Some studies suggest that probiotics modulate pathogen-host epithelial cell interactions through antibacterial actions (3, 59), through competitive binding to sites on epithelial cells (54), through bacterial adherence to the probiotic (27), or through degradation of bacterial toxins (11, 12). While such studies suggest beneficial effects through a reduction in pathogen-host interaction, it remains unclear whether such effects have potential benefit over the potential risks associated with suppression of the host's mucosal immune response.
Saccharomyces boulardii is a thermophilic nonpathogenic yeast that has been used in vivo for both prevention and treatment of infectious and inflammatory intestinal diseases (5, 29, 30, 37, 45). The benefits of S. boulardii are strengthened by its ability to rapidly achieve high concentrations in the gastrointestinal tract after oral administration and to be maintained at stable levels in a viable form. Moreover, S. boulardii does not permanently colonize the colon and does not usually translocate across the intestinal mucosa (2, 4, 6). Several in vitro studies using S. boulardii have shown protective effects against EHEC and EPEC infection through various mechanisms including bacterial adherence to yeast via adhesions (27), preservation of epithelial barrier function, and modulation of signal transduction pathways (17, 18, 20, 55). Interestingly, while beneficial effects were provided in these models, the studies have predominantly focused on host cellular responses, whereas the potential impact of S. boulardii on virulence of these pathogens has received limited attention. Consequently, the aim of the present study was to examine the efficacy of S. boulardii in ameliorating the intestinal disease associated with C. rodentium infection in vivo, and to determine whether its ameliorating effects are due in part to its actions on pathogenic determinants of the enteric pathogen.
MATERIALS AND METHODS
Six- to eight-week-old C57BL/6 mice weighing ∼18–20 g were purchased from Charles River Laboratories (St. Constant, QC, Canada) and were maintained on standard laboratory chow and tap water ad libitum. All protocols were approved by the Animal Research Ethics Boards at the University of British Columbia.
Bacterial strains and infection of mice.
Mice were orally inoculated with wild-type C. rodentium (formerly C. freundii biotype 4280), strain DBS100 (50). For inoculations, bacteria were grown overnight in Luria broth (LB). Mice were infected by oral gavage with 100 μl of LB containing 2.5 × 108 colony-forming units (CFU) of C. rodentium. Control mice received 100 μl of fresh LB by oral gavage. The mice were killed on postinfection (p.i.) day 10. Day 10 p.i. was chosen because at this time the infection is well established and colitis is evident (43). For the in vitro studies, the ΔescN mutant strain of C. rodentium (type III apparatus mutant that does not secrete Tir or EspB) was generated as previously described (22) and included as a negative control for assessment of these virulence factors.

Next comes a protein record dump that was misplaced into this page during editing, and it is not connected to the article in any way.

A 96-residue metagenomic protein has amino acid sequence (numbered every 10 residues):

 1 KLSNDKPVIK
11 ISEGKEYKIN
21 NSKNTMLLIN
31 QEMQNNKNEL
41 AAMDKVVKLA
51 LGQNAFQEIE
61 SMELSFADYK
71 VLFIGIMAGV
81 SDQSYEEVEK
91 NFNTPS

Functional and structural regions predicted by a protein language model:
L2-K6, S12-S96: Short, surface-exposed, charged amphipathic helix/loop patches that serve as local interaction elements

Probiotic treatment in vivo.
S. boulardii was supplied in lyophilized form by MFI Pharma (Richmond Hill, ON, Canada). Each capsule contained 250 mg of viable S. boulardii cells (∼5 × 109). Mice received 100 μl of 250 mg/ml S. boulardii in saline by oral gavage twice daily from day 2 until death on day 10. The dose chosen was in keeping with doses used previously in murine models (8, 10, 24). Control mice received saline by oral gavage.
Preparation of S. boulardii culture supernatant.
S. boulardii was first cultured in Sabouraud dextrose (SD) broth (100 mg/ml) overnight at 37°C. The yeast culture was then centrifuged at 5,000 rpm for 30 min at 4°C, and the supernatant was collected. The supernatant was then passed twice through a 0.2-μm-pore size filter to remove the yeast cells. The supernatant was included to ascertain whether the in vitro actions of S. boulardii were mediated through a secreted factor(s).
Assessment of colonic response to infection.
Mice were weighed every second day and killed on day 10 p.i. The colons were removed and examined for total and mucosal associated C. rodentium (n = 12/group), histological damage score, crypt heights, goblet cell response, myeloperoxidase (MPO) activity (n = 6/group), and epithelial ion transport and permeability (n = 12/group).
Histological analysis: damage score and crypt height.